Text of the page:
The internet has been lauded as a marketplace for the free exchange of ideas, but in Tanzania it will cost you $930 to obtain a licence to Blog…
As part of new online regulations, the government will certify all bloggers in the country and charge them an annual fee before they start any operations online.
The new provisions also encompass online radio and television streaming services and affect online forums and social media users. To be authorized as an online content provider, applicants are expected to fill a form detailing the estimated cost of investment, the number of directors and stakeholders in the platform, their share of capital, staff qualifications, expected dates of commencing operations, besides future growth plans.
But even after providing this documentation, authorities still reserve the right to revoke a permit if a site publishes content that “causes annoyance, threatens harm or evil, encourages or incites crimes” or jeopardizes “national security or public health and safety.” Officials could also force managers to remove “prohibited content” within 12 hours or face fines not less than five million shillings ($2,210) or a year in prison.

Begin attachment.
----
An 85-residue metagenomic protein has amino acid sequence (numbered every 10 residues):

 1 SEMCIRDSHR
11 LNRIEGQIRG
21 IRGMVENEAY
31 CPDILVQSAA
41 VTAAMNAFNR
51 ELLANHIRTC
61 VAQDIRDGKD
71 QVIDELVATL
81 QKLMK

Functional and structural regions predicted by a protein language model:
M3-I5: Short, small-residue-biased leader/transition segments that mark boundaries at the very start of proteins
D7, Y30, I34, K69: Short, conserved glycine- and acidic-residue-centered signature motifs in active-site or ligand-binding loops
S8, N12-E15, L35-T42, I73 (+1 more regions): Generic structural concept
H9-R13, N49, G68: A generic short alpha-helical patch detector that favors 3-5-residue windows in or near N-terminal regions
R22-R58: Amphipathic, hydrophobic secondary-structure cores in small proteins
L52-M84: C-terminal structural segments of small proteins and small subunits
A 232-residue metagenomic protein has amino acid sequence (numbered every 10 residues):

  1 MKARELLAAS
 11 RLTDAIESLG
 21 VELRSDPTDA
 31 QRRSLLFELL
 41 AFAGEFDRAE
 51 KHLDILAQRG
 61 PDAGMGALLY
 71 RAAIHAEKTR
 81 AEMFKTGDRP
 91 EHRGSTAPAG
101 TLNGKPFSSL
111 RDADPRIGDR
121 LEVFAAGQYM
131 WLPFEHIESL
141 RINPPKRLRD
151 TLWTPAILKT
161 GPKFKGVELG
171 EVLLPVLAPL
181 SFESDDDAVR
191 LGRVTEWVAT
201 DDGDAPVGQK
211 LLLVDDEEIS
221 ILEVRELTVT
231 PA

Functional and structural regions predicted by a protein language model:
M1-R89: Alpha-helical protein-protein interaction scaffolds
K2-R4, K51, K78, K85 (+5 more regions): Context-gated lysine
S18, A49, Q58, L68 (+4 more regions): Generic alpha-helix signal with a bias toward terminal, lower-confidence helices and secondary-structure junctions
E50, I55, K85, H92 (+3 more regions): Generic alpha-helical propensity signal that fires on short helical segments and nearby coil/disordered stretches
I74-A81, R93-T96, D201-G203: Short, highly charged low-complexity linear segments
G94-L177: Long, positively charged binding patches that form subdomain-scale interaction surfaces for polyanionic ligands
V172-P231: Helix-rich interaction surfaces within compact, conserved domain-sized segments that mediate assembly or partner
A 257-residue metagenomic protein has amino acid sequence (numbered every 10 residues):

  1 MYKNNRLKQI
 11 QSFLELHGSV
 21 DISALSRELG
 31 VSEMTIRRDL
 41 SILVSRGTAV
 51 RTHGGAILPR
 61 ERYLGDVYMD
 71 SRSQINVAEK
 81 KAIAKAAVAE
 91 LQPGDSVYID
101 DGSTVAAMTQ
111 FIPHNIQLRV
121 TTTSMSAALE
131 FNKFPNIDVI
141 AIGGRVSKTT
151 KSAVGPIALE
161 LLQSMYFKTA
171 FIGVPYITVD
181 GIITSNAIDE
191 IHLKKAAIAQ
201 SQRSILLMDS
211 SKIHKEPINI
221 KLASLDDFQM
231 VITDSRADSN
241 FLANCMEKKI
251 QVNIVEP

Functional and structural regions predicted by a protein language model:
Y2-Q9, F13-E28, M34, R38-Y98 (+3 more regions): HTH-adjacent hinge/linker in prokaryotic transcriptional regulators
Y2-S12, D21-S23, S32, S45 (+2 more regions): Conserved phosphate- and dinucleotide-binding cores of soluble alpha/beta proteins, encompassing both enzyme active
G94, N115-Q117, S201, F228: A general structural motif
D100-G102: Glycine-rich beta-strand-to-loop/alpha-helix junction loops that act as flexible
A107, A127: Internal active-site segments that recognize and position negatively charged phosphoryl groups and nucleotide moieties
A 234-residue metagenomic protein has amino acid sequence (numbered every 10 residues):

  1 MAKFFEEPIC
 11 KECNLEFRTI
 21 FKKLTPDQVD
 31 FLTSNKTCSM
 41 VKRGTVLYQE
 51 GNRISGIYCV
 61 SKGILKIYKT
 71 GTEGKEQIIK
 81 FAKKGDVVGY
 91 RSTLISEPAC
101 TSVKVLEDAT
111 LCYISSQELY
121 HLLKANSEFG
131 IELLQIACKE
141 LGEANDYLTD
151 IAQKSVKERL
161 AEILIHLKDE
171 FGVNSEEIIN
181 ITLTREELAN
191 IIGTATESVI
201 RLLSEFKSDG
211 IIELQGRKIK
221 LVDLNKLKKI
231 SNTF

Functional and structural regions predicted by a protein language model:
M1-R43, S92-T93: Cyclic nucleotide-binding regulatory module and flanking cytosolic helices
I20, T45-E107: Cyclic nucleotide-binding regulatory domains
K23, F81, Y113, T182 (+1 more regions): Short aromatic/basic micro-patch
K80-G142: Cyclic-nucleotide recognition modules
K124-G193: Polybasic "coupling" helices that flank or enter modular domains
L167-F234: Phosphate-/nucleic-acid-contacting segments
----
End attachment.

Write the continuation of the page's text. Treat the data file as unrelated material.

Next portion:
The sweeping regulation, dubbed the Electronic and Postal Communications (Online Content) Regulations 2018, is set to give the government unfettered powers to police the web. When it was first proposed last year, observers and activists argued that some of the law’s definitions and wording were ambiguous, violated individual privacy, curtailed citizen’s right to free speech and expression, and went against the spirit of an open internet. Internet cafés are also expected to install surveillance cameras to record and archive activities inside their business premises.
The annual $930 fee would likely be exorbitant for an independent blogger in a country where the gross national income per capita is just $900. The passing of the law is a culmination of president John Magufuli’s government’s clampdown on media outlets and social media use in the country.